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- sounds like a nice little group of boys he's got there. - of course, he's very strict with visitors when they come. they have to be searched from head to foot. - for weapons. - for luggage. - for luggage? - so they won't sneak in and stay there. - oh, he must have a very popular place. - mm-hmm, but he doesn't believe in coddling the prisoners. - i bet he doesn't. - if a man acts bad, uncle quentin throws him right into solitary. - well, solitary can be pretty rough. - and with eight or nine other men in the same cell, it can even be worse. - eight or nine men together? - if they deserve solitary, they get it. he plays no favorites. - gracie, say goodnight. - goodnight. (audience claps) (upbeat music) - oh, more eggs, ronnie? - no thank you mother, four are enough this morning. - well since you're working
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you need your strength and eggs are very healthy. - i know they are. - there's one thing i don't understand. if they're so healthy, why are chickens so anxious to get rid of them? - well, i just think they help people. - oh. - good morning. - hello, dear. - hello, dear. - [ronnie] morning, dad. - how's your job at the store? - it's not much of a job. see, i'm a wrapper. it's good pay, i get a dollar an hour. - oh, speaking of money, dear ... - it shows here that you're married to a very handsome man who's going to turn you down. what happened to the money i gave you yesterday? - well, the very handsome man's beautiful wife spent it. - all the money? - well i was helping ronnie. - doing what? - well it was his first day on the job and i wanted to make sure he had packages to wrap. - i could handle the drapes and the piano stool, but i had a little trouble when mother bought four dozen pencils and insisted on having
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- oh, i had a little accident in the store yesterday. i was carrying so many packages i tripped and fell. - well i hope you didn't hurt yourself. - oh no no, i just tore my nylons, it was nothing. - well i'd better be going. goodbye, mother. bye, dad. - goodbye, ronnie! - wait ronnie, i'll help you on with your coat. goodbye, dear. - but you're not leaving. - oh i know, but we've been married so long i only get to kiss you on hello and goodbye. - well some people-- (phone rings) excuse me. hello. - is this the burns residence? - yeah, this is mr. burns. - mr. burns, this is mr. conners, claims adjustor for the wilshire department store. - claims adjuster? anything wrong? - oh no, of course not. your wife was involved in a very minor accident at the store and we're just checking. may i speak to mrs. burns please?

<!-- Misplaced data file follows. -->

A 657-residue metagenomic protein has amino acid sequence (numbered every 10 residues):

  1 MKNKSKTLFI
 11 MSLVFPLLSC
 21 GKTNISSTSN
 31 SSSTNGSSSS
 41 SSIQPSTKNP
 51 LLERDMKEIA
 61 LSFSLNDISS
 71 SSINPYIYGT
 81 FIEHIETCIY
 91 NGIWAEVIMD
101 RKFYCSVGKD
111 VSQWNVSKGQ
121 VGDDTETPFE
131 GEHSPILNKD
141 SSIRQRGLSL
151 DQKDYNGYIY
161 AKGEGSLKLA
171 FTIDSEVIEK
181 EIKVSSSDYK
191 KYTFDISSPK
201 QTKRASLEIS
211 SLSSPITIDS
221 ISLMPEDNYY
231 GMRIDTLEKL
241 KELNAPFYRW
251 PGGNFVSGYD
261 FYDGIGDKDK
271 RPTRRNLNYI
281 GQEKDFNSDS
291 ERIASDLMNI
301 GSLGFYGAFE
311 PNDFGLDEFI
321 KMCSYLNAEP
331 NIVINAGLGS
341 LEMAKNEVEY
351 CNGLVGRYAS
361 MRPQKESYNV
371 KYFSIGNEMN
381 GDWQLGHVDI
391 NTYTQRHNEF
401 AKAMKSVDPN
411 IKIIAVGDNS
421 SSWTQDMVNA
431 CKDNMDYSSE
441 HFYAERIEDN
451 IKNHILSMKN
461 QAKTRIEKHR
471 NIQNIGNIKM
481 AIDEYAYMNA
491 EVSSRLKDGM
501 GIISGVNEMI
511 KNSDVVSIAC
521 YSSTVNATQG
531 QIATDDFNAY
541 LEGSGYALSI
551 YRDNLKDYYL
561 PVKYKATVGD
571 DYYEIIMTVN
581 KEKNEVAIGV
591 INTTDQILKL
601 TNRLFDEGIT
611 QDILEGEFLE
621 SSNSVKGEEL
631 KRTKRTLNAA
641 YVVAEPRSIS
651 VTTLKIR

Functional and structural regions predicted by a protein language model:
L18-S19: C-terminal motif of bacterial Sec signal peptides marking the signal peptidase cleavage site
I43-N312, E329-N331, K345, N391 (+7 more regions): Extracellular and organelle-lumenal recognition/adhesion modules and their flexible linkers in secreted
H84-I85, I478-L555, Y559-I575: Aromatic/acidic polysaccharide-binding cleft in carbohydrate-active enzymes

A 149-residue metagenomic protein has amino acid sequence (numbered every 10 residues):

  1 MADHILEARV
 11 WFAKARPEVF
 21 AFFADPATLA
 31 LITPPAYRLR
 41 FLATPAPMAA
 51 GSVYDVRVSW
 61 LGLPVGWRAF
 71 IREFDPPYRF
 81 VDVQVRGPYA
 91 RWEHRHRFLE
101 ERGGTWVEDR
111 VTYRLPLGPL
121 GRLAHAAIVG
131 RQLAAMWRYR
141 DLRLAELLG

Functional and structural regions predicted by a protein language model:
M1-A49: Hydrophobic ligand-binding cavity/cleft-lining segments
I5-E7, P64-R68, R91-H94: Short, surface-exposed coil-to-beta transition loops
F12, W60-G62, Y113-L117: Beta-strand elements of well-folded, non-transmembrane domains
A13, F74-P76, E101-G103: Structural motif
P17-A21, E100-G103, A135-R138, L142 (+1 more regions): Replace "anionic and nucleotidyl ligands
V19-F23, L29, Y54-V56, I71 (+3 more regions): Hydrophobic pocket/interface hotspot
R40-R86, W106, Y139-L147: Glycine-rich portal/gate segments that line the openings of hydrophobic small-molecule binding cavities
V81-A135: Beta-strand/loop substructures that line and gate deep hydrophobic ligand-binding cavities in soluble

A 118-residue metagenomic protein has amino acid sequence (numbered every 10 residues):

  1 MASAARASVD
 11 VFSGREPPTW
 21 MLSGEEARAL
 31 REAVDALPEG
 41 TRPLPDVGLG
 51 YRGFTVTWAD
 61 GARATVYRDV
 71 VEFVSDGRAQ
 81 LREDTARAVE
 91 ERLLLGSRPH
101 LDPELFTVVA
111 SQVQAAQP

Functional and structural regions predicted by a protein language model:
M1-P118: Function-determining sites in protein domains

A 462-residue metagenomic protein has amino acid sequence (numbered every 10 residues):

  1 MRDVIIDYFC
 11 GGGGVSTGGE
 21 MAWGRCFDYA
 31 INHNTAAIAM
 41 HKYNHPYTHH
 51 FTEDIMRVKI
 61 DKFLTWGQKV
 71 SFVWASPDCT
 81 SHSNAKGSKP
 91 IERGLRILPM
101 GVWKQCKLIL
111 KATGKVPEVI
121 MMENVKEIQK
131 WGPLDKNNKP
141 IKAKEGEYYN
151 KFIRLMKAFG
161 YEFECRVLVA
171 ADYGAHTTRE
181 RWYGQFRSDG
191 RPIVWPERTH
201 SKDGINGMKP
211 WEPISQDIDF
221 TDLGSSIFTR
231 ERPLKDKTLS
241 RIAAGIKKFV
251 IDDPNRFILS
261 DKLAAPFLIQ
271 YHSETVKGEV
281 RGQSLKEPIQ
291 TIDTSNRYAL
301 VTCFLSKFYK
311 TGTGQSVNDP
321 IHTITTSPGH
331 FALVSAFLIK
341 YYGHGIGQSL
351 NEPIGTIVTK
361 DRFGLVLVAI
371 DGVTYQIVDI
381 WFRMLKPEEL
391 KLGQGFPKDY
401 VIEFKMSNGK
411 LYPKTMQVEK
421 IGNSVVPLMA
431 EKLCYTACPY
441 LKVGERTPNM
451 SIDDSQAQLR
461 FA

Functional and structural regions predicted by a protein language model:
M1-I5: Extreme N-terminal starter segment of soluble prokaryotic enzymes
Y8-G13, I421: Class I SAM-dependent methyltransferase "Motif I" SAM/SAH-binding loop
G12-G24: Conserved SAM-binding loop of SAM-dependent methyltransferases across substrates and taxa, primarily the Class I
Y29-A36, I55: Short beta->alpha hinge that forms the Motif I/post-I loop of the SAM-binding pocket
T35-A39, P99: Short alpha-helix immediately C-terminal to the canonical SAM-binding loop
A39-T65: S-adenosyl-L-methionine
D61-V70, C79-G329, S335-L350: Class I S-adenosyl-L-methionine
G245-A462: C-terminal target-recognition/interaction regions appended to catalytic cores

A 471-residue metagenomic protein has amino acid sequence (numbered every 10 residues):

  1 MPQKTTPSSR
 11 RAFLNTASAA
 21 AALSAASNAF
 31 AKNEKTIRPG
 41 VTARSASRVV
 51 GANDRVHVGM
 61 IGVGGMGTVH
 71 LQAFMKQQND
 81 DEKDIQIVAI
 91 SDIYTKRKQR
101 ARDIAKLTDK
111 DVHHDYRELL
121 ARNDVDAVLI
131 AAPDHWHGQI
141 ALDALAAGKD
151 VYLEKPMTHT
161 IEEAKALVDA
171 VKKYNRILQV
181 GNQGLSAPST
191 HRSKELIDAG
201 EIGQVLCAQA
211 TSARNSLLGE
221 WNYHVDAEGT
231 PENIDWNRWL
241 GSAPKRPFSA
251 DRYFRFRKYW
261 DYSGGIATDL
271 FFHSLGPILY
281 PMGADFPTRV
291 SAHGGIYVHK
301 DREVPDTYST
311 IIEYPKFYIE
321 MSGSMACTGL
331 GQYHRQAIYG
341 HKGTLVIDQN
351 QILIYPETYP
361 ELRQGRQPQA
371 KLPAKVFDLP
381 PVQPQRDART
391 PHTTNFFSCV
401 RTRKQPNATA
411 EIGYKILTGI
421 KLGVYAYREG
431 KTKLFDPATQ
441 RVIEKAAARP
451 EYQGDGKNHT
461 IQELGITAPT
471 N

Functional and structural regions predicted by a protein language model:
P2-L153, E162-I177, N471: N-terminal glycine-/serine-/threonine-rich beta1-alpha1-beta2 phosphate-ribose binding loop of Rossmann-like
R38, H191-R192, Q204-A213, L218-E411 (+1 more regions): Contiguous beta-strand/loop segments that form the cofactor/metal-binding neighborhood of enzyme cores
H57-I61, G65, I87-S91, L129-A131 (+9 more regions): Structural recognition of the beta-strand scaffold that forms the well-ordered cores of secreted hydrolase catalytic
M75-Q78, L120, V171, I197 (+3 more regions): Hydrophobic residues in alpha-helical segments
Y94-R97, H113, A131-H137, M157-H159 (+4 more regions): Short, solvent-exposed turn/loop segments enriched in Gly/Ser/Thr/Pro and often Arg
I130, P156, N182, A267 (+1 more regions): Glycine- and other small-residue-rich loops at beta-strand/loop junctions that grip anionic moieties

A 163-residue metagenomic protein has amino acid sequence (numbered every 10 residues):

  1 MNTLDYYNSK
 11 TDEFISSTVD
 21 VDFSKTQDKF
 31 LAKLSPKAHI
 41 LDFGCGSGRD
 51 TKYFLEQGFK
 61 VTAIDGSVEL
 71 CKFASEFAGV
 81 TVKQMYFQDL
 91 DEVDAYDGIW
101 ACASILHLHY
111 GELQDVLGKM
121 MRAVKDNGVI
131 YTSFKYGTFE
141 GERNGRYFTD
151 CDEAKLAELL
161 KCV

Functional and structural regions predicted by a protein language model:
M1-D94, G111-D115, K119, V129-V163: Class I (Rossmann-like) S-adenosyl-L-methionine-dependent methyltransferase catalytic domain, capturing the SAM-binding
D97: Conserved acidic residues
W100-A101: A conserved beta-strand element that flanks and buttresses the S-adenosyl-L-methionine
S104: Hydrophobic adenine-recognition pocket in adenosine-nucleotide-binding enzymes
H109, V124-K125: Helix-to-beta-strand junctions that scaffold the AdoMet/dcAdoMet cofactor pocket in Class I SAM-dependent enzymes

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- connors, why didn't you try to settle the claim with mr. burns? - mr. forbes, when you hired me as your adjustor, you got a man who knows the business inside out. men are too cagey; women are easier to handle. - more, uh... - reasonable, yes. now she tripped over a hole in the carpet and that was the store's fault. that was the store's fault and she can sue us for plenty. you just watch me wrap her around my little finger. - gracie, the phone. - oh you're right dear, it's off the hook. i'm just making some pancakes for myself, would you like some? - hello? hello? he hung up on me. i told you men are cagey. - this is bad. - i've got to get through to mrs. burns. - then that phone call was for me. - yes, it was a mr. connors. - hello, mr. connors? were you trying to call me? - mrs. burns?